Thursday, March 2, 2017

Bates Motel: The Convergence of the Twain Review


As we get closer to the series finale of Bates Motel, the show is absolutely determined to amp up the crazy.  In a certain sense, it has to: with Mother Bates technically dead, we have to have some wild finishes.  The Convergence of the Twain gives us a wild, wild finish, and actually makes good use of the one character I have always, always disliked.

Ghosts figurative and literal are all coming out.  Norman Bates (Freddie Highmore) continues to hold to his idea that his mother, Norma Bates (Vera Farmiga) is alive and hiding out at the house while pretending to be dead to the rest of the world.  He manages to throw in some good taunting of his stepfather, Sheriff Alex Romero (Nestor Carbonell) for good measure, showing himself to be very much alive.  Romero won't be denied, and his rage explodes into a fight in jail.  This may be a blessing in disguise, as it may allow him to be moved to another facility. 

For his part, Norman is not too eager to go on the date the hardware owner Madeleine Loomis (Isabelle McNally) has set up for him, but he quickly changes her mind when Madeleine tells him it's a double date.  He is even thrilled when he learns who her husband is: Sam Loomis (Austin Nichols), who went to the Bates Motel for a sexual liaison with his mistress, checking in as "David Davidson".  The moralistic, smug Norman is pleased to know who "David Davidson" is, but isn't about to tell his secret...and Sam is both worried and angry that Norman may reveal his indiscretion.

Norman continues to struggle against his growing desire for Madeleine, particularly since she bears a resemblance to Norma.  Norman now really slips out of control: going to a bar he truly cannot dissociate between himself and Norma, to where he carries on a conversation with the bartender as essentially Norma, but with dialogue that might make it look like it came from Norman.

Enter into all this lunacy Uncle Caleb (Kenny Johnson).  Having left Dylemma, he comes to find Norma, unaware that she is dead.  Once he learns this, Caleb is devastated.  Things are not helped by the emergence of Chick (Ryan Hurst).  Chick and Norman have come to a business arrangement: Chick will bring animals for Norman to stuff and then sell them to art collectors, splitting the profits.  Chick taunts Caleb with the knowledge that Caleb had raped Norma, but Caleb, like Romero, connects Norma's death to Norman's actions. 

Caleb, in a rage, goes to the house, where he makes a shocking discovery: Norma's body, frozen, all dressed.  He's knocked out, and Chick, who followed Caleb, comes across a scene that is so insane that he takes it all quite well: Norma's corpse, Caleb on the floor, and Norman, in full drag, telling him, "Well, now you know my secret.  I'm still alive".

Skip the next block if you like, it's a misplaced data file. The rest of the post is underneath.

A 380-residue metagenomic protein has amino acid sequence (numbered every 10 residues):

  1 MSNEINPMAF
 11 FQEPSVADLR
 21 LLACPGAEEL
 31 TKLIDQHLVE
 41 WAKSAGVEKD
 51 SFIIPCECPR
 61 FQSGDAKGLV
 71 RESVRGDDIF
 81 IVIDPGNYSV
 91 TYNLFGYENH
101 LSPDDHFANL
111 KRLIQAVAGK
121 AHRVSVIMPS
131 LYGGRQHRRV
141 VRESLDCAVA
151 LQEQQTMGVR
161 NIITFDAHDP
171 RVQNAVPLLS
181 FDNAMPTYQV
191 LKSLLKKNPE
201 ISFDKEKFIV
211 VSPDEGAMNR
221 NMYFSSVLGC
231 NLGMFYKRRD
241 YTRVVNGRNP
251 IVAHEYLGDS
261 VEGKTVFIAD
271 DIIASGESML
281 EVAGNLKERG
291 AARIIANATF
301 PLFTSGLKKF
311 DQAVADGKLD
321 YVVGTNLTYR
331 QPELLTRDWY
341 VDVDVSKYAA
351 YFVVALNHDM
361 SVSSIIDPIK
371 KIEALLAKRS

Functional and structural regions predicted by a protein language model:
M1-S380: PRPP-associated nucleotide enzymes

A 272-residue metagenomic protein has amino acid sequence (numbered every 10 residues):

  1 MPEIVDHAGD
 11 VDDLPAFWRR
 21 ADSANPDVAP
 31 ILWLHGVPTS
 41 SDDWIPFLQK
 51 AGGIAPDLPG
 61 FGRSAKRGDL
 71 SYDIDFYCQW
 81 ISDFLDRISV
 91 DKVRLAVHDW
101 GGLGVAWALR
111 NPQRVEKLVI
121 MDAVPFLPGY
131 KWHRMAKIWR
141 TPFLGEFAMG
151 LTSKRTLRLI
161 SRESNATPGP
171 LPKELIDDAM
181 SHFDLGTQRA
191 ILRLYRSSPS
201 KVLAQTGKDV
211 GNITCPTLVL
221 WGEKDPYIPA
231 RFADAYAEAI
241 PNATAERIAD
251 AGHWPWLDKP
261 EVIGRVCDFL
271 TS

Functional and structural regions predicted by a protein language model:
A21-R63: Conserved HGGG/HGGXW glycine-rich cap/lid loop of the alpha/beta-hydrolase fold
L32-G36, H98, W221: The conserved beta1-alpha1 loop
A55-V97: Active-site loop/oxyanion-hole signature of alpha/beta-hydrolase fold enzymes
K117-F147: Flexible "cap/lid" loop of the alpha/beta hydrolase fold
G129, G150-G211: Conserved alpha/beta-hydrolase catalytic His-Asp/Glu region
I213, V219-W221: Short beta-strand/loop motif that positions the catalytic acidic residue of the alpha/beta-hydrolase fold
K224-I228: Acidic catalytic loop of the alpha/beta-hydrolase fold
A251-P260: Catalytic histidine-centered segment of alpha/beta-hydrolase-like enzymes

We've had crazy in Bates Motel before, but few episodes, at least to my memory, have been flat-out bonkers as The Convergence of the Twain.  It has Freddie Highmore's best performance so far, one that would be considered a strong one for Emmy consideration if not for the Television Academy's fixation on ignoring the show altogether.  From Norman's smugness and self-righteousness at taunting Romero and looking down his nose at Sam to his ability to 'be Norma', Highmore really pushes himself.  We see the darkness and arrogance that Norman has, along with his conflicting emotions over Madeleine.  He dominates The Convergence of the Twain, and makes the difference between Norman and Norma believable, even frightening.

A highlight is the editing when Norman and 'Norma' are carrying on a conversation with the bartender (who was polishing the glass...I don't go to bars often, but is that ALL bartenders do?).  Not only is the editing itself really first-rate, but how the conversation flows between the 'three' of them.  It got to the point where I expected Norma to lose control and flirt with the bartender, which would have been stranger since from the bartender's perspective, it would have been Norman who was doing the flirting.  It was such a bizarre, surreal scene, one elevated by the writing, the editing, and Highmore and Farmiga's performance.

This as I said, is the first Bates Motel episode where Chick didn't annoy me.  He even appeared to be one of the few sane people in White Pine Bay, and his surprisingly calm reaction to witnessing the lunacy, a very soft "Holy S-hit", is almost wryly amusing.  Here he comes in to a dead woman all dressed in fine clothes, his enemy on the floor having been knocked out by a young man (22 if we go by the name on the joint tombstone, Norman born in 1995, Norma Louise: 1974-2015) dressed as the dead woman, complete with wig.

It's all pretty bonkers, but Chick takes it all in remarkably well. 

We also integrated the Loomis story into things in a way different from that of Psycho.  McNally is wonderful as the sweet, slightly flirtatious Madeleine and Nichols matches her as the slightly sleazy but not horrible Sam.

A few things didn't quite work.  One wonders why we went to Emma and Dylan at all, but it's not a surprise given how Bates Motel has struggled to integrate them into the show.   Johnson's grieving at Norma's grave was a bit over-the-top for me, and the Romero storyline better start paying dividends soon. 

Still, apart from that, The Convergence of the Twain gave us more cray-cray, which from Bates Motel, is what one loves the most.


Next Episode: Bad Blood

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